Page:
For the next 26 years he followed his passion, all stringed up in a way to the city he loved more than most. Every two years he produced a masterpiece starting with his ‘sentimental journey’. He followed this with ‘Love Stories of the Raj’, and then in 1996 came the classic on ‘nautch’ girls. It immediately shot him to fame the world over. Probably every library of any standing has a copy of that classic.

Then came a book titled ‘Stories from the Raj’, followed by an amazing study of ‘Beyond the Veil – Indian Women in the Raj’. But his love for classical and light-classical music honed in Lahore resulted in the book: ‘KL Saigal – Immortal Singer and Superstar’. In Delhi he set up a Saigal Foundation to promote the ‘lost songs of old India’, a venture that has achieved considerable fame. His last book ‘Marvels of Indian Painting: Rise and demise of Company School’ is yet another masterpiece.

So in his life he concentrated on four subjects, they being Lahore, The Raj, KL Saigal and other famous singers of Lahore, and the misunderstood ‘Nautch Girls’ of the sub-continent. This was his broad canvas and he painted on it with relish. Every year he would drop in to attend and speak at the Lahore Literary Festival, as well as other ones in Karachi and Islamabad. His subject, invariably was Lahore. He implored the young of the city to “look back at your glorious past, filter out the evils of colonialism and religious bigotry, and then move forward to a dynamic future”.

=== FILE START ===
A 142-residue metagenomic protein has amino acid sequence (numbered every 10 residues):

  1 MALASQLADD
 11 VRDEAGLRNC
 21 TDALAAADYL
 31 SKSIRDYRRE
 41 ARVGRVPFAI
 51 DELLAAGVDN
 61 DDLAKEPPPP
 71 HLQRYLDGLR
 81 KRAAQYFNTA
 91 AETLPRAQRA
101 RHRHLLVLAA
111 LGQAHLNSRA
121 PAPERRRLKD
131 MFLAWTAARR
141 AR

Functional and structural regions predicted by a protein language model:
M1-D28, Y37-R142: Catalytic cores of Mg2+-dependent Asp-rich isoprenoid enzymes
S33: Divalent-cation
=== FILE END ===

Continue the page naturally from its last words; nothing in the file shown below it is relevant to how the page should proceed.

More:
He was a great believer that “one day the entire sub-continent would collectively be the best place to live on earth, just like his Lahore was the greatest city that goes back in endless time”. Was he a dreamer or a visionary? There is no answer to this. All we can do is feel for what he says.

My numerous encounters and dinner sessions with him at the Lahore Gymkhana Club were delightful as he often got carried away by his passion for Lahore. As I watched on in silence, adding a word or two, he would keep repeating: “Keep up the good work, read, research, walk the streets, meet the characters inside the old city and encourage youngsters to take up the baton”. That is how he had reached the correct conclusion that Lahore is there to be felt. Trying to understand it will never work. But then he will remain Pran Nevile the brilliant student, one of India’s finest diplomats and Soviet Bloc expert, an outstanding connoisseur of music and dance, writer, author, speaker, a man of peace and a ‘pucca Lahori’. He will be much missed.

Published in Dawn, October 14th, 2018